Yung Chang-fruit hunter filmmaker

By Mike Peters ( China Daily ) Updated: 2013-11-01 07:40:03

Yung Chang-fruit hunter filmmaker

Yung Chang-fruit hunter filmmaker

Nicholas Tse costars with Gao Yuanyuan 

Yung Chang-fruit hunter filmmaker

Li Xiaolu's multiple roles in film 

Yung Chang is circulating at a cocktail party before a Beijing screening of his latest documentary, The Fruit Hunters. In his right hand, he carries half a durian, which he's hollowed out into a fruit bowl so guests can sample a slice.

"Have you ever really tried it?" he asks with a smile. "It's really creamy and ripe."

People step away as he approaches. Noses wrinkle. Eyes widen. It may be really creamy, but ... it stinks!

"Well, yeah, it still stinks to me, too," the Chinese-Canadian filmmaker says later with an unapologetic grin. "But I've come to appreciate its complexity."

"Appreciate complexity" could almost be his mantra. He spent years working on The Fruit Hunters, hanging out with people like Noris Ledesma, a lively Colombian who has collected 600 different mango varieties but still thinks she may have missed the best one. Yung has thrashed his way through jungles from Hawaii to Borneo, but the stories he's come back with are not about climbing perilous cliffs or wrestling alligators. What Yung remembers is eating - too much.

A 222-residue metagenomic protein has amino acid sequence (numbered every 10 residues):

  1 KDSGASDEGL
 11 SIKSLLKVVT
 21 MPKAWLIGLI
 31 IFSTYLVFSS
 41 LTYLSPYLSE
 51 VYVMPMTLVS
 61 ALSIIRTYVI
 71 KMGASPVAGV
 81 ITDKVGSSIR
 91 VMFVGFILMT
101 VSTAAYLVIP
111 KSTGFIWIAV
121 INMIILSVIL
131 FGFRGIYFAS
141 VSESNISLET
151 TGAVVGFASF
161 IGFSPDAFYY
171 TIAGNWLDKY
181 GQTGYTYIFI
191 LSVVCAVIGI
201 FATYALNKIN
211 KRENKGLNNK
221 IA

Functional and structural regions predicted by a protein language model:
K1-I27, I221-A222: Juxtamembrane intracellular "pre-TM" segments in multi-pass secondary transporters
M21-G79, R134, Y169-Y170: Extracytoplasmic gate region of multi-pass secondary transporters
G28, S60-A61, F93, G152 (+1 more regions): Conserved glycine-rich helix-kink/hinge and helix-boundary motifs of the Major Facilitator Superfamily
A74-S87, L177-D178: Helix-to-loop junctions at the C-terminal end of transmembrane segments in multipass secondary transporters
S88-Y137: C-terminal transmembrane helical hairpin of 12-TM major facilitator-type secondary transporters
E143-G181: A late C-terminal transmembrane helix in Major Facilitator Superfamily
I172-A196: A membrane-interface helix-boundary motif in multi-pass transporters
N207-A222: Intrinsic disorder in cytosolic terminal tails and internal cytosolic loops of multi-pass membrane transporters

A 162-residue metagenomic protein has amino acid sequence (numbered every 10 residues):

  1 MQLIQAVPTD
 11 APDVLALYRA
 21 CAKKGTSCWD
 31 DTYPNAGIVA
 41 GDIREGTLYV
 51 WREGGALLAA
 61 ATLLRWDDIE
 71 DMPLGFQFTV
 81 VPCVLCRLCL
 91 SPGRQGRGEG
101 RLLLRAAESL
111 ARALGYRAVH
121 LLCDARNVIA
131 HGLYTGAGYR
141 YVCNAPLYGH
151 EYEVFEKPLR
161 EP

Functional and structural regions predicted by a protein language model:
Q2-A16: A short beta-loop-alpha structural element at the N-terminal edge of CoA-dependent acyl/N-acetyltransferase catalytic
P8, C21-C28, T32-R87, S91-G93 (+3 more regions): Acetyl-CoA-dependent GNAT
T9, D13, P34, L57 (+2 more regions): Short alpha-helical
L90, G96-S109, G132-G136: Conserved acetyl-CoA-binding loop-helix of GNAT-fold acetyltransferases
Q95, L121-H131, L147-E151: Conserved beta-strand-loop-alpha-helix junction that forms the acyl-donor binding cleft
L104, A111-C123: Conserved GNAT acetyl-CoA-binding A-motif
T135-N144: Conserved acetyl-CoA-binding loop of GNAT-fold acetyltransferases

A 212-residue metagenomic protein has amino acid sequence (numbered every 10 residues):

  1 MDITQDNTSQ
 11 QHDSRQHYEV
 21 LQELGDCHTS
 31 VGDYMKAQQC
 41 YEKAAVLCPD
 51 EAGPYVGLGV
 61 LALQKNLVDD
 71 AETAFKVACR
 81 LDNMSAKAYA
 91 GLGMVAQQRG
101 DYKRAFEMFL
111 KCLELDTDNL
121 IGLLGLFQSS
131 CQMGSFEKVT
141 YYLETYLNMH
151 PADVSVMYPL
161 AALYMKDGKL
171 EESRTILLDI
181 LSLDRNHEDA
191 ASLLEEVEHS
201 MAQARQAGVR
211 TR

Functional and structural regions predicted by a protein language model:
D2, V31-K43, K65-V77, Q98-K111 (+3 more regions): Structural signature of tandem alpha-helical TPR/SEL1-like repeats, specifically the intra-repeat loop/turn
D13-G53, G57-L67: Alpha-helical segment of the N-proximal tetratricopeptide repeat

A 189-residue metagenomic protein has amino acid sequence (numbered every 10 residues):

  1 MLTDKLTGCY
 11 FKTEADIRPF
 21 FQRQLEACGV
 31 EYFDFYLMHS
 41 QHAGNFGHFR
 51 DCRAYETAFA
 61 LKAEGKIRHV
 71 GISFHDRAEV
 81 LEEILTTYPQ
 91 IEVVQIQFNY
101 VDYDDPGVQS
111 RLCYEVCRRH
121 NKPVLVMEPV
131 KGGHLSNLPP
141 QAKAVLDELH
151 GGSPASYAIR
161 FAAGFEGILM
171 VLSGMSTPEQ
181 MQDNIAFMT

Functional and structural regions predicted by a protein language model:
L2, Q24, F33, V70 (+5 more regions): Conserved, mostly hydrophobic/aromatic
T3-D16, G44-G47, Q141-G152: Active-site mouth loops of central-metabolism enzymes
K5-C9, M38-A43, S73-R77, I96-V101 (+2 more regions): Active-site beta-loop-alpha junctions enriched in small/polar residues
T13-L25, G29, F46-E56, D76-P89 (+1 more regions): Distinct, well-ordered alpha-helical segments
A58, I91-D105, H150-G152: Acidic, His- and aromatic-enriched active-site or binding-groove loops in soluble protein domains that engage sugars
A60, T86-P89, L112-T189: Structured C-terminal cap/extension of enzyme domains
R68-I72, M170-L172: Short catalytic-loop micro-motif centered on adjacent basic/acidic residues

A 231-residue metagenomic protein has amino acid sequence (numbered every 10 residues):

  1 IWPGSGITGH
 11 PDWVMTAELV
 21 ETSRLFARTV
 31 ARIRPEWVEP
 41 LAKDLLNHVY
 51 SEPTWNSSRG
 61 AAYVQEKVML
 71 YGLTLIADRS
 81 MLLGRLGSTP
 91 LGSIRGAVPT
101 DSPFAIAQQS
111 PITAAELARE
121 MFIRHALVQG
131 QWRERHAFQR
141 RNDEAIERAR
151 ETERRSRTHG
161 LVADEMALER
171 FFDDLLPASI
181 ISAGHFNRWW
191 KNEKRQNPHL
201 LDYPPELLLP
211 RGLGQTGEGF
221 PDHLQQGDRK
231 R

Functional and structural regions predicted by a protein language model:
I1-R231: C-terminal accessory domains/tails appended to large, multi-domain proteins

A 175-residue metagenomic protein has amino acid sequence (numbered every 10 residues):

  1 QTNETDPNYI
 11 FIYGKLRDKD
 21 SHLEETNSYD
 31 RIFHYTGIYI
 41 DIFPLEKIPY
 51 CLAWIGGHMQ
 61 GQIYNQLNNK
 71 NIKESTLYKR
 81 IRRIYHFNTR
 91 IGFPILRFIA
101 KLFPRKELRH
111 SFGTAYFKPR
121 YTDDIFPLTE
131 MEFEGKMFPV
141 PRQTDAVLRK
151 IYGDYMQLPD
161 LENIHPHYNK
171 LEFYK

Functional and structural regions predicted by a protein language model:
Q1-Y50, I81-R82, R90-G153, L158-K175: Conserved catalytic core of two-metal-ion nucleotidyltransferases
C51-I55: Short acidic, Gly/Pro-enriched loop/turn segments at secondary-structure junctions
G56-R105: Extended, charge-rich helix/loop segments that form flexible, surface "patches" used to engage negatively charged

"The jaboticaba in Brazil was really amazing - it looks like a black Concord grape," he says, noting that the fruits grow right against the tree trunk like a swarm of dark marbles.

"I must have had an allergic reaction - I think I ate at least a pound too many," he says, recalling his overindulgence in the sweet fruit's flesh. "I even got a rash that looked like the fruit." Due to its extremely short shelf-life, fresh jabuticaba fruit is very rare in markets beyond where it grows, heightening its appeal to fruit hunters, Yung says. But it has more potential than as an intriguing snack: Several promising antioxidant and anti-inflammatory anti-cancer compounds have been isolated from the fruit.

In Hawaii, Yung was entranced by a super-sweet pineapple - "the sweetest in existence, they hope it's going to be a "super fruit" - and the Burmese grape, an egg-shaped fruit, small and juicy like a longan in a skin that can be yellow, pinkish to bright red or even purple. Peel away that skin, he says, and you get a sweet-and-sour marbled fruit with pink swirls.

"Pop that in your mouth and it explodes like a Starburst candy," he says.


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